We cannot innovate,,,this is our weaknesses. Going as OFW, is better than working in the Philippines.

    There are no incentives, for technical and Scientific people to stay. Good Pay, Perks and Good Benefits are not offered.

    Only, the politicians are the only ones , offered those incentives…so this country is now going to the drain.

  8. But I heard Duterte plans to revive the steel industry so we can industrialize, and set up rail lines across Mindanao.

    Sounds promising, eh? Just sweet talk, or the real thing?

    Is Digong a better gamble than Mar’s continuation of Daang Matuwid?

    Press at your own risk —> [DU30]

  9. Care for some joxx guys?

    What do Japan and the Philippines have in common in terms of military manufacturing capability?

    Answer: Both Japan and the Philippines can manufacture ZERO fighter planes – Japan during WW2 and the Philippines at present.


    Pinoys have a long way to go!!! Better start making engines soon.

    Could this be the start of the rise of Philippine Engine manufacturing capability?… Watch below

    Stirling engine made in philippines

  10. The truth hurts sometimes. I have a friend who works for intel. He told me to look at Intel expansion and see and look at the education and wages of the workers.


    Intel has spent a total of 8 billion not million , but 8 billion US dollars making and expanding factories. It is important to have cheap educated workers not just cheap labor. Intel actually expanded its factories to two nations in the last year. The amazing thing he told me was that a lot of the workers in the China factory were actually degree holders from the Philippines. This is amazing considering that there is a controversy of the K-12 education plan. The question is how do we get this company to bring back this factory or a new factory to the Philippines that is like the new one in Vietnam that gives over 400 million US dollars to Vietnam every year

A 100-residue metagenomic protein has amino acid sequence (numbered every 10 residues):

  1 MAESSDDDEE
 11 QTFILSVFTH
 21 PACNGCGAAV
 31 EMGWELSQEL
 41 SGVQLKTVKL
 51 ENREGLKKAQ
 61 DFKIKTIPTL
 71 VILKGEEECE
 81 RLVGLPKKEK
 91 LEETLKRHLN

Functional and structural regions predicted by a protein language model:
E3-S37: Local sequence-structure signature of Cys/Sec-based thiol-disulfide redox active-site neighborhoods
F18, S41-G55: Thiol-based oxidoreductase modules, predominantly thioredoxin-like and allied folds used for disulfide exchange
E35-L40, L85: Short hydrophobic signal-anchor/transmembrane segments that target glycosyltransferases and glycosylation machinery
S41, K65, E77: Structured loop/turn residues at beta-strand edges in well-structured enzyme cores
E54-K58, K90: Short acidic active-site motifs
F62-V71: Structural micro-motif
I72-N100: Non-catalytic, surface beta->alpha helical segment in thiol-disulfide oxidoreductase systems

1. There are loads of talented people in the Philippines. They’re simply not allowed to do anything with their talents. Those who can, leave. Those who can’t just accept that both the government and their compatriots want them to fail. So that’s what they do.

      No foreign company will set up shop in the Philippines because government policies are hostile to business. All business, not just foreign business. It’s that simple. It’s not a lack of talent or a shortage of (cheap) labour.

  11. What’s Korea’s Secret: love of country


    In January of 1998, South Korea began a campaign called “Collect Gold for the Love of Korea.” At the time, South Koreans, collectively, owned a total of 2,000 tons of gold then worth about $20 billion. That would have gone a long way to lessen the debt burden the country was suffering from.


    Can Filipinos give up their personal treasures for their country ?
    No wonder why PH is stuck on first gear while Korea is zooming like their supersonic jets. Reflection time.